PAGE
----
definition two: financial market direction over the 2015-2016 period
The meandering, low-volatility, sine wave oscillations of the tape continue. How did markets arrive at a point where a 3% pull-back is petrifying, and a 5% pull-back feels like a crash? The Brexit pull-back in June, was just about 5% on the nose, but it lasted only 2-days.
Policy maker support of markets , vis-a-vis central bank actions, and ultra-low interest rates, stumble upon the end of the rainbow. Now what? The pressure on the Fed to assert its independence from politics, specifically the democratic party, is rising. Last week, Janet Yellen short circuited (in this clip) when confronted by Representative Scott Garrett of New Jersey. Donald Trump, is calling for heads at the Fed, and focusing attention on political bias. The Fed dissenters are getting vocal again, and will continue to pressure for another hike. A November rate hike still appears unlikely with liberals Yellen/Brainard calling the ultimate shots. So we don’t really go down, but at a full market valuation, it feels downright dangerous to play for that “just little bit more”.
So therein lies the rub. Investors are increasingly conditioned to very high asset valuations and very low risks of significant losses of capital. When few investors see any risk (VIX crush to 12), risks are often greatest (all the good stuff is expected). The S&P 500 is up some 5% over 2015-2016, add to that another 3.5% or so from 20 months of dividends. 8-9% returns over two-years isn’t terrible, but there is a feeling that the best part of the current recovery cycle is past, and after 8-years of an economic recovery, the market needs to go:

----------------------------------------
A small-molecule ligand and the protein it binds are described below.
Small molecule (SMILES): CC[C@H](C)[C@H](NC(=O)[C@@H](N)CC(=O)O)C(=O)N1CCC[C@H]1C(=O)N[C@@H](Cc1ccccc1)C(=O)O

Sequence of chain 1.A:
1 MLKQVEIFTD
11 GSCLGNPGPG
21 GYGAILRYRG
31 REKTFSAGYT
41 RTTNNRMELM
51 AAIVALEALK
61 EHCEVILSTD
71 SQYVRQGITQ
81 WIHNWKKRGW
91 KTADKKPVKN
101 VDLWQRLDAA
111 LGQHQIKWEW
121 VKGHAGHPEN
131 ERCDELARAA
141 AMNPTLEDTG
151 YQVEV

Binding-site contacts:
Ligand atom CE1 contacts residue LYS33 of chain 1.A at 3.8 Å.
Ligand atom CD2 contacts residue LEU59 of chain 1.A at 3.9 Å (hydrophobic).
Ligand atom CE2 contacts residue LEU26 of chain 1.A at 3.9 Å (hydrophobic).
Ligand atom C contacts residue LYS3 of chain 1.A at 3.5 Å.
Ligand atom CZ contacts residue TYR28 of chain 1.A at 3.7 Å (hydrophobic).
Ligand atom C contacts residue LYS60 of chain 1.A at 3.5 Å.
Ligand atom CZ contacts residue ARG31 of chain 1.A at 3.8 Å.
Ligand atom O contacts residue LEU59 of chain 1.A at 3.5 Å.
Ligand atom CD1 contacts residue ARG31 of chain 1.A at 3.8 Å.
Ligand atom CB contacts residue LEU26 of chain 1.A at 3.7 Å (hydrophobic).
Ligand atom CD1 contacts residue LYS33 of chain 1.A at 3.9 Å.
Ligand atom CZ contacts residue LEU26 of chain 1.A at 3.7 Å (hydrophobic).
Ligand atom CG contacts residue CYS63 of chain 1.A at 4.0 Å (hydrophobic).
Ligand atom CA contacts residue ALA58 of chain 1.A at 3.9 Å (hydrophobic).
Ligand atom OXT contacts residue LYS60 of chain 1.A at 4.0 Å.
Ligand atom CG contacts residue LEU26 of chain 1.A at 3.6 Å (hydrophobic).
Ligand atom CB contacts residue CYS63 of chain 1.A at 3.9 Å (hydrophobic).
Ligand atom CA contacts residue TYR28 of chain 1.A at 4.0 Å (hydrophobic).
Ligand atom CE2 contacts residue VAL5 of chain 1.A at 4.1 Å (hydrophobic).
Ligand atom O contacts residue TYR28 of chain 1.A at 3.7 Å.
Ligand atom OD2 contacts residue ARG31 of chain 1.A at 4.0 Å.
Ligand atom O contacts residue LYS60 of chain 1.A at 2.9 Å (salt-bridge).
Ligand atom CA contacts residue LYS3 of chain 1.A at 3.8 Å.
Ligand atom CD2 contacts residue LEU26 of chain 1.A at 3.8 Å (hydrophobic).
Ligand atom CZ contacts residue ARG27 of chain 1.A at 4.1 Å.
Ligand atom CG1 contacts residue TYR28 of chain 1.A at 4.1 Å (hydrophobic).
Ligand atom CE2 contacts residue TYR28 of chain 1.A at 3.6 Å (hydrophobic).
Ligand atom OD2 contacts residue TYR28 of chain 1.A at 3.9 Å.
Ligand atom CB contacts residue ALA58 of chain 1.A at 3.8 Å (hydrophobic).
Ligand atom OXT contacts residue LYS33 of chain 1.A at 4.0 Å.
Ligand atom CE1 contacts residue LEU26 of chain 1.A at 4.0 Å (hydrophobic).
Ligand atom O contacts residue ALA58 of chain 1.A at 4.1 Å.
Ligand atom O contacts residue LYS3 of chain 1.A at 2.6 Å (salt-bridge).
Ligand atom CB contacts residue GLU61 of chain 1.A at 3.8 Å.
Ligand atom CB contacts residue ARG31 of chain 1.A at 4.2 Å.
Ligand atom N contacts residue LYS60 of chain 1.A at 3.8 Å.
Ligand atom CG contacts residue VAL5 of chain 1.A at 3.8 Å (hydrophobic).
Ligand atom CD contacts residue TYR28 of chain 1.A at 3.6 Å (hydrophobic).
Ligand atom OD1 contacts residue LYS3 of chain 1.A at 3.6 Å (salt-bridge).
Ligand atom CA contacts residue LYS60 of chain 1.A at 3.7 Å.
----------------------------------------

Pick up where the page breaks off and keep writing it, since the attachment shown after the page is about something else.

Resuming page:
1) full bubble – something happens to take rate hikes off the table, without a recession, and the S&P 500 multiple shoots up to 20x. That would catapult the market towards 2,500, some 14% higher.
2) market predicts a recession in the out year – the economy doesn’t bounce after the election, the expansion exhausts, a shock happens, and the market reverts back to 15x into the predictive recession phase. A 20% pull-back to 1,700 would likely be in the cards.
In the meantime, we oscillate in no man’s land. A torturous period for momentum investors. Individual stock returns are often dominated by sector rotations into and out of, “thing’s getting better” or “things slowing down” stock sectors.
A good time to tread more carefully.